These two access technologies are very similar. PINs are also great for one-time or time-limited access as they can also be distributed via email. Like a QR code though, a PIN code may be easily communicated by the user to an unauthorized user. The advantage of QR codes play to touchless authentication and the fact that a video intercom with a quality camera is all that is needed to read the QR code.

RFID vs QR code

RFID is still the most popular method of access control. But if we consider the application of RFID cards only to one-time and time-limited access, it is a less suitable method. You must physically hand the card to the user so they may carry it with them. The user must then return the card physically after its use has ended. Unlike their phone, they may forget it somewhere. However, from a security point of view, an RFID card is slightly preferable. Copying it requires special hardware, although not too expensive, and unlike a QR code, you can't send the card to an unauthorised person via email or WhatsApp.

Biometrics vs QR code

The use of fingerprints and facial scans for access is perhaps an even more controversial topic today than ever before. The misuse of biometrics is very dangerous because the user will never be able to change their fingerprints or face. Coupled with this are the privacy concerns of being asked to share such intrinsically personal information, especially for temporary visitors. So, using this method for one-time access is questionable. Of course, biometric credentials can be very convenient for the user, as they don’t need to carry anything with them. However, for single entry, biometrics is completely unsuitable - the fingerprint or face cannot be "sent" in advance and must first be loaded into the system via an external reader. Moreover, facial recognition technology is very expensive, and you need to be really sure that it is of good quality. This is because you run the risk that the system may react to a mere photograph of an authorised person.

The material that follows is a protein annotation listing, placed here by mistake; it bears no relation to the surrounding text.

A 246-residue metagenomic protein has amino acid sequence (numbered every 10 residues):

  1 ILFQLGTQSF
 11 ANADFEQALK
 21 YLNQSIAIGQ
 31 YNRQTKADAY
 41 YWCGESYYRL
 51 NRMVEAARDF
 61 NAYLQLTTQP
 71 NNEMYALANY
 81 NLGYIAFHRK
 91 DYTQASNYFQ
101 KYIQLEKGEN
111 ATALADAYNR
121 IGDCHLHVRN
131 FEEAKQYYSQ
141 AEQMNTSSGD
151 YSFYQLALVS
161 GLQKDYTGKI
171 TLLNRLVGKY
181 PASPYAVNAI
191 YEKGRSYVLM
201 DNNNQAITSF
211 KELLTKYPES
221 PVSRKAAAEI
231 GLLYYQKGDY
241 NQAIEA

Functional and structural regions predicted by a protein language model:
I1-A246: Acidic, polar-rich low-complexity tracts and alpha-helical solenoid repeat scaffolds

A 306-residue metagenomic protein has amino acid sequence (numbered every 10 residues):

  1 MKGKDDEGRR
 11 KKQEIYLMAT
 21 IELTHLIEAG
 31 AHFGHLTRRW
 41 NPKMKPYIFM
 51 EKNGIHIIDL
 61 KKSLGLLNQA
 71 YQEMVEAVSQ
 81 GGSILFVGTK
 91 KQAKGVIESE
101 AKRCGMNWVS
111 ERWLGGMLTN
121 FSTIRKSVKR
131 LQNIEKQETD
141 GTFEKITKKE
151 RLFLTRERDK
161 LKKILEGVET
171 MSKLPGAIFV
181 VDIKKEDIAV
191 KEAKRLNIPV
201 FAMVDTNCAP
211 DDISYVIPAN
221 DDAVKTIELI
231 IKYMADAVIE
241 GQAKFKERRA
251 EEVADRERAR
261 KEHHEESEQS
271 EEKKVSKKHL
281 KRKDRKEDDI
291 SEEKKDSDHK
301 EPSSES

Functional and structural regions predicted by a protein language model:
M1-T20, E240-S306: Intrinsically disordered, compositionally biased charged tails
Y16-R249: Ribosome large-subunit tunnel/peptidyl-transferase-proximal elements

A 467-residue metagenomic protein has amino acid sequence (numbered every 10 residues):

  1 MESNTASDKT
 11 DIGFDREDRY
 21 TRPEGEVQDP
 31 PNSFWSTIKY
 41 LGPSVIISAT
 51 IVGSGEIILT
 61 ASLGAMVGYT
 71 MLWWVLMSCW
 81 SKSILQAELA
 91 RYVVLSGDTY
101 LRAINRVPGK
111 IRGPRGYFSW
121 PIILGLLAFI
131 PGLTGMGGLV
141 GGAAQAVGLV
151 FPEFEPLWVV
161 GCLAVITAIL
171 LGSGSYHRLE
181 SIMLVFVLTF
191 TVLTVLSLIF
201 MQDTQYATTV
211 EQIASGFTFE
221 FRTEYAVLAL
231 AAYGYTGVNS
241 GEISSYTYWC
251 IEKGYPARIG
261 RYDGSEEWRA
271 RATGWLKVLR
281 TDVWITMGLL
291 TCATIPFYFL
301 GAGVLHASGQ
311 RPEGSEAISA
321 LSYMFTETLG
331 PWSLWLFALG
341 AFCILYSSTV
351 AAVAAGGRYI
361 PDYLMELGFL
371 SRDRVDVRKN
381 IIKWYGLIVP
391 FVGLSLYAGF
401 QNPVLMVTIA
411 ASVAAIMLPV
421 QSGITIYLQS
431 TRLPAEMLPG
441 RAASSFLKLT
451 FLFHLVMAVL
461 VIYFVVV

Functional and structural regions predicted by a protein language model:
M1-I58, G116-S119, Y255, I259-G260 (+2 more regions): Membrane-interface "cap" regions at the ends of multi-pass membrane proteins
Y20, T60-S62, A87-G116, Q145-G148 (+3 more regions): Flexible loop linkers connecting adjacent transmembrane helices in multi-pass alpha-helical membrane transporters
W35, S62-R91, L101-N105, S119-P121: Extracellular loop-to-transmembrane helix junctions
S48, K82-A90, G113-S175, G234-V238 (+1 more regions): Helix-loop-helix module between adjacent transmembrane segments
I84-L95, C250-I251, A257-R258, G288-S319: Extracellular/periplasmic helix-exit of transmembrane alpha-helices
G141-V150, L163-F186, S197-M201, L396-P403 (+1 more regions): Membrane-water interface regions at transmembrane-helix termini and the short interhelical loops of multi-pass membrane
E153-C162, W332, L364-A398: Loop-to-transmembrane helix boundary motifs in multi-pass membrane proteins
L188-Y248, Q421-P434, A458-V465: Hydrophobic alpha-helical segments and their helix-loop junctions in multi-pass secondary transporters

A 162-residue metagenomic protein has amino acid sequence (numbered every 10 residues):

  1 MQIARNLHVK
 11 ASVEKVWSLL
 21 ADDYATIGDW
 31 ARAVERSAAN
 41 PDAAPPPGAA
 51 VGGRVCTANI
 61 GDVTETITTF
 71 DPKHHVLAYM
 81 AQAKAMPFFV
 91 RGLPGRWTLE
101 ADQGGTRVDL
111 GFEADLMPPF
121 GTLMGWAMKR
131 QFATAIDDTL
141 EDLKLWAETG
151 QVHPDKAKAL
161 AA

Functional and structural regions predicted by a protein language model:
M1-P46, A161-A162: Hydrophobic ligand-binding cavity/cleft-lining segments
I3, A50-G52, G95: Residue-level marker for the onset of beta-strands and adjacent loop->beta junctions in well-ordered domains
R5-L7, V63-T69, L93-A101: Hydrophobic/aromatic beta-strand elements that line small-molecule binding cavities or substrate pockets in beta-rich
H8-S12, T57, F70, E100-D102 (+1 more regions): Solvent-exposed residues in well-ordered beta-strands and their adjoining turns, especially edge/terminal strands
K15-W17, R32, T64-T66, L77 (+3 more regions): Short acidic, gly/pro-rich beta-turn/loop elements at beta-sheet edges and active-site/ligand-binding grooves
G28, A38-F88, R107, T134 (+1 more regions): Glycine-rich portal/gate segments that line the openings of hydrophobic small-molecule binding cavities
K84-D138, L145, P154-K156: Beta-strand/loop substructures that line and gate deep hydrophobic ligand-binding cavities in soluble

Bluetooth vs QR code

Mobile access (Bluetooth) has all the positives of QR codes: credentials can be issued remotely, it’s contactless and doesn't require a key or card. In addition, it’s highly secure, as it is not possible to copy the Bluetooth credentials; the user would have to hand over his or her entire phone to an unauthorised person. Playing against Bluetooth is the fact that a special application on the smartphone is needed for entry. Although installing such an app is now usually a matter of seconds, it is a task that temporary visitors simply do not like to do.

The result?

The QR code is an ideal, fast, and secure solution for a one-time and time-limited entry into a building for guests. However, for regular, repeated entry, such as for employees - other technologies such as RFID cards or mobile access control are better suited.

In any case, modern intercoms today such as the 2N IP Verso 2.0 or 2N IP Style allow all the above access options to be used simultaneously, so office access administrators can include the QR code in their arsenal alongside traditional RFID cards at entrances.

But, for areas where you don’t need a full intercom, an access control reader that supports QR codes is a necessity. The new 2N Access Unit QR offers you the chance to put QR code access throughout the building – meaning guests can benefit from a cohesive access experience from the front door, up into the elevator, and onwards.